During the Great Depression in the 1930's, the homestead went out of the family due to dire financial circumstances suffered by so many during that time. It had been family land since the days when a young America was writing its Constitution. Although Mahlon Martin and Betty Wood's generation of the family didn't experience this homeplace, his mother and her father had been born here along with five of their aunts and uncles. It was the place where the last generation had grown up and they had been told many family stories about it.

The original house was four rooms - two downstairs and two upstairs. There was a chimney in the center of the house with fireplaces opening into both rooms downstairs. One room downstairs was the bedroom of the parents and the other room was the kitchen. Upstairs was divided into two bedrooms, each one with three double beds in it. One bedroom was for the girls and one for the boys.

After we were all introduced to each other, we were given a tour of the house and introduced to the Quesinberry family personality that had been built into the house and furnishings. The house has been restored as closely as possible in the way Mahlon Martin was told it was like when his grandparents built it and raised their family in it.

When the house was expanded, or built onto, the old kitchen became a parlor his parents "courted" in. There is a square oak table in the center of the room with a lamp on it. The parents wanted this room to be well lit so no "hanky-panky" might occur. The floors downstairs are the original floors.

What was the parents' bedroom downstairs is now a living room. There is a small closet beside the fireplace where they kept their water bucket in winter to keep the water from freezing. In the corner of the room, the stairs rise steeply to the second floor.

At the top of the stairs is the boy's bedroom. In it are three iron bedsteads. Two of them have old fashioned, homemade feather ticks for mattresses, two to a bed. There are also two antique trunks in that bedroom. One belonging to Mahlon's Quesinberry grandfather and one belonging to his Martin grandfather. Grandpa Martin always kept candy in the lift out drawer in his trunk and visiting children could have one piece each. If you lift the lid to the trunk today, there is candy waiting for visitors. There is a hole in the wall with a door on it leading under the eaves. This was the place where they dried their "leather britches" green beans.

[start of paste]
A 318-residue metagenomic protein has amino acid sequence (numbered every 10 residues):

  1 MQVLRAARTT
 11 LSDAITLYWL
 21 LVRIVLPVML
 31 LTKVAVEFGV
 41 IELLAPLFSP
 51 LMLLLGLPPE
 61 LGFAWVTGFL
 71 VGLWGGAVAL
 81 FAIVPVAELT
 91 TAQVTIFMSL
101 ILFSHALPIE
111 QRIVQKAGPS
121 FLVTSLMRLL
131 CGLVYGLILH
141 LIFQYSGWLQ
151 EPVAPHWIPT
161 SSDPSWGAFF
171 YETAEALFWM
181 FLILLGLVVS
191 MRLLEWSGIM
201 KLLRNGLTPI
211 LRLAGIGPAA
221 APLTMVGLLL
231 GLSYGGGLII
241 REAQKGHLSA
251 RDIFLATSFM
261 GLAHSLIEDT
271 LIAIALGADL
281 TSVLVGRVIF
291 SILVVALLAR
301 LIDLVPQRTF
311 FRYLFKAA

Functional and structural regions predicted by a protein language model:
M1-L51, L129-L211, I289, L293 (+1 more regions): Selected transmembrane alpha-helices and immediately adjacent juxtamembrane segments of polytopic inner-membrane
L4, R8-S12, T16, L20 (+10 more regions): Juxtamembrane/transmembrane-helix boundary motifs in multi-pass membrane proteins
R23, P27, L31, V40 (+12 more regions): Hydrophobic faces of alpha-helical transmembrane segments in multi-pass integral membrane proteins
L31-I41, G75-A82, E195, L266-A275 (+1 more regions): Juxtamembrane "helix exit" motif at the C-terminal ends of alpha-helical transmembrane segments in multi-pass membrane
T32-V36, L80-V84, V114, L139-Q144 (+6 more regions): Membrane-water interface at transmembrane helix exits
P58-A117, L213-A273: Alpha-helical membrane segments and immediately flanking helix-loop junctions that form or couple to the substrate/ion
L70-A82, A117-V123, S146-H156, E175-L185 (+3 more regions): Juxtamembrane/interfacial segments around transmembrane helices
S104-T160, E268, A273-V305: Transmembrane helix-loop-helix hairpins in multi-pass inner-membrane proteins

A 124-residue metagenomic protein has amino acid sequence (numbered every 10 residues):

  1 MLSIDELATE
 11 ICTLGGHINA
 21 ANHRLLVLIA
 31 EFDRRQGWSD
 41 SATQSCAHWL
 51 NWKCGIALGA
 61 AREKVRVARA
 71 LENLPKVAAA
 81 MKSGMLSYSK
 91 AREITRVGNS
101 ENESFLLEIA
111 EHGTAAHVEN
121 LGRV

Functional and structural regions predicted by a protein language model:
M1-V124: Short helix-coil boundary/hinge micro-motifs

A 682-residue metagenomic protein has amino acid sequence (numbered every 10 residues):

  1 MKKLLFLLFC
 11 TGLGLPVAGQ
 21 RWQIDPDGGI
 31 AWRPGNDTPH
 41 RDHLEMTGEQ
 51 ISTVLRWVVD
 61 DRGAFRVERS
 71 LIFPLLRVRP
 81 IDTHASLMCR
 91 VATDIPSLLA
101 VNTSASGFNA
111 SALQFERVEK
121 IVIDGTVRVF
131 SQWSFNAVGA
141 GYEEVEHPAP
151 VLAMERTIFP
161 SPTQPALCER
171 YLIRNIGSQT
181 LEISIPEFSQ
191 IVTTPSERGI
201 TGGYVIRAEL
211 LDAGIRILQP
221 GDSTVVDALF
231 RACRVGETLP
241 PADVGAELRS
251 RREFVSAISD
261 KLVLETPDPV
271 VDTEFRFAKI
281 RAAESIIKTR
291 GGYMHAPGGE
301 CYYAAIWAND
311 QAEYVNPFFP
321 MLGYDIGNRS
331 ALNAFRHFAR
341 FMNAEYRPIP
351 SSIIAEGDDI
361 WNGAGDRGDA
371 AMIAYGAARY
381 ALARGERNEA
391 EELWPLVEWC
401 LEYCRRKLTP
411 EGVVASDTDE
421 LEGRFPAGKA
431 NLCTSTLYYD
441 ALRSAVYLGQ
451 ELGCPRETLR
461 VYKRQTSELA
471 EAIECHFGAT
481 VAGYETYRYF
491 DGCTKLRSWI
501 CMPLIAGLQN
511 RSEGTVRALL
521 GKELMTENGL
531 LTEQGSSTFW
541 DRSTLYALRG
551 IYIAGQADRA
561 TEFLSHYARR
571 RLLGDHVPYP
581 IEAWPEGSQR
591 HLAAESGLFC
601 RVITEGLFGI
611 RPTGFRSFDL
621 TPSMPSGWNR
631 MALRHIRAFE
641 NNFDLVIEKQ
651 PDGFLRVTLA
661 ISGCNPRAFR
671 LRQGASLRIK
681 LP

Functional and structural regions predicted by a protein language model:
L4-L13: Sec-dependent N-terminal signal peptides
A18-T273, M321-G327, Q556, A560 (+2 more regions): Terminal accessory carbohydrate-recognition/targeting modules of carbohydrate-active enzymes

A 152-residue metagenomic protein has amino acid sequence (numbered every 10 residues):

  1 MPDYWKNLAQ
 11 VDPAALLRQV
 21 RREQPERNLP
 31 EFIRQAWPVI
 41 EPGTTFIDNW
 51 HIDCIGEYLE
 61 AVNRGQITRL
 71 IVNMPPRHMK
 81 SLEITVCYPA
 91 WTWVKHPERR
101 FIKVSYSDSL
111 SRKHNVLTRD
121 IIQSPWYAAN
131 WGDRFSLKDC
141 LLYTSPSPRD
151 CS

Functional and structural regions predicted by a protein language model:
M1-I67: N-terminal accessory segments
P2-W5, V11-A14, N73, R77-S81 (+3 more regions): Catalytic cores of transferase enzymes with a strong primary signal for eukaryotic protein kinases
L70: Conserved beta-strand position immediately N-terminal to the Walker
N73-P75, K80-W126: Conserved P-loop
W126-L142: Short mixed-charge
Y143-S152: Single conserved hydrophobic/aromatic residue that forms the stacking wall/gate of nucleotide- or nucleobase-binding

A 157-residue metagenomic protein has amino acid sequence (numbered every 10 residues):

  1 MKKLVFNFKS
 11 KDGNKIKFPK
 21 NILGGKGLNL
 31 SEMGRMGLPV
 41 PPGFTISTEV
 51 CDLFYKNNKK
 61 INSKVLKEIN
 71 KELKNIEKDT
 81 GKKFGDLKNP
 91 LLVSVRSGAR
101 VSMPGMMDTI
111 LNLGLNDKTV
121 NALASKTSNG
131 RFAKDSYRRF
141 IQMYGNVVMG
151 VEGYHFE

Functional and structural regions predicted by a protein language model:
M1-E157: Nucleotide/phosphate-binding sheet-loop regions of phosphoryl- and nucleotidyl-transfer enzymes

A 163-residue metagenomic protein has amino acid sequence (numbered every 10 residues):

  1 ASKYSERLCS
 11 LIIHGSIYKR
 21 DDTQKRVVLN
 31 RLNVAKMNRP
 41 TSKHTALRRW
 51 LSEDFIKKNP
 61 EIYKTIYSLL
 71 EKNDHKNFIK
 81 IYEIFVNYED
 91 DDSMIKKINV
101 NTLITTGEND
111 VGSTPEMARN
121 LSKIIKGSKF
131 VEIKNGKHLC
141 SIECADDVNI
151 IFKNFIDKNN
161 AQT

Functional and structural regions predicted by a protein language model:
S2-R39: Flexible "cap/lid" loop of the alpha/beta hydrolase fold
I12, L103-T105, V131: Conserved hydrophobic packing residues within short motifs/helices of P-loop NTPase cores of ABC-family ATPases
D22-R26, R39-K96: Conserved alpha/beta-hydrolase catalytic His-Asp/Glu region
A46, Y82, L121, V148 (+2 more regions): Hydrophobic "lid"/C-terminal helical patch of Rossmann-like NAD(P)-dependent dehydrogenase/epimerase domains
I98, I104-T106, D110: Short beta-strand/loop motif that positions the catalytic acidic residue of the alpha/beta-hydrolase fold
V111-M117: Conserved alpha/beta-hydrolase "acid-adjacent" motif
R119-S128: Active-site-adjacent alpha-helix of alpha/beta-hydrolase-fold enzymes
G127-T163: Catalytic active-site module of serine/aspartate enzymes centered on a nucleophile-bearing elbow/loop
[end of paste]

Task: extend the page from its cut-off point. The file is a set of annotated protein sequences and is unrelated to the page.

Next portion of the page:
In the girls' bedroom there is a unique handmade crib. It was made by Grandma Martin, who we are told was an excellent carpenter. It is made mostly of bead-boarding and has screen wire sides and a fitted top with wire on it also. It is supposed that is could be carried to the fields where the adults and older children were working and would protect the baby from insects and maybe, even snakes. The girls' beds are covered with handmade quilts and there is a white curtain at the one window with beautiful crocheted lace on it. The lace was made by Aunt Goldie (Mahlon's mother) and originally put on a pair of pillowcases. It was salvaged from the old pillowcases and put on new curtains for this room. Grandma Quesinberry made the quilt squares. There is also an enameled chamber pot. We were told the contents of it were thrown out the upstairs window each morning and heaven help anyone who might be standing under it. Betty's father was the first of the children to get married and Uncle Lawrence and his bride spent their honeymoon here at this house, and slept in one of the beds in the girls' room. The girls' room is papered with newspaper as it originally was.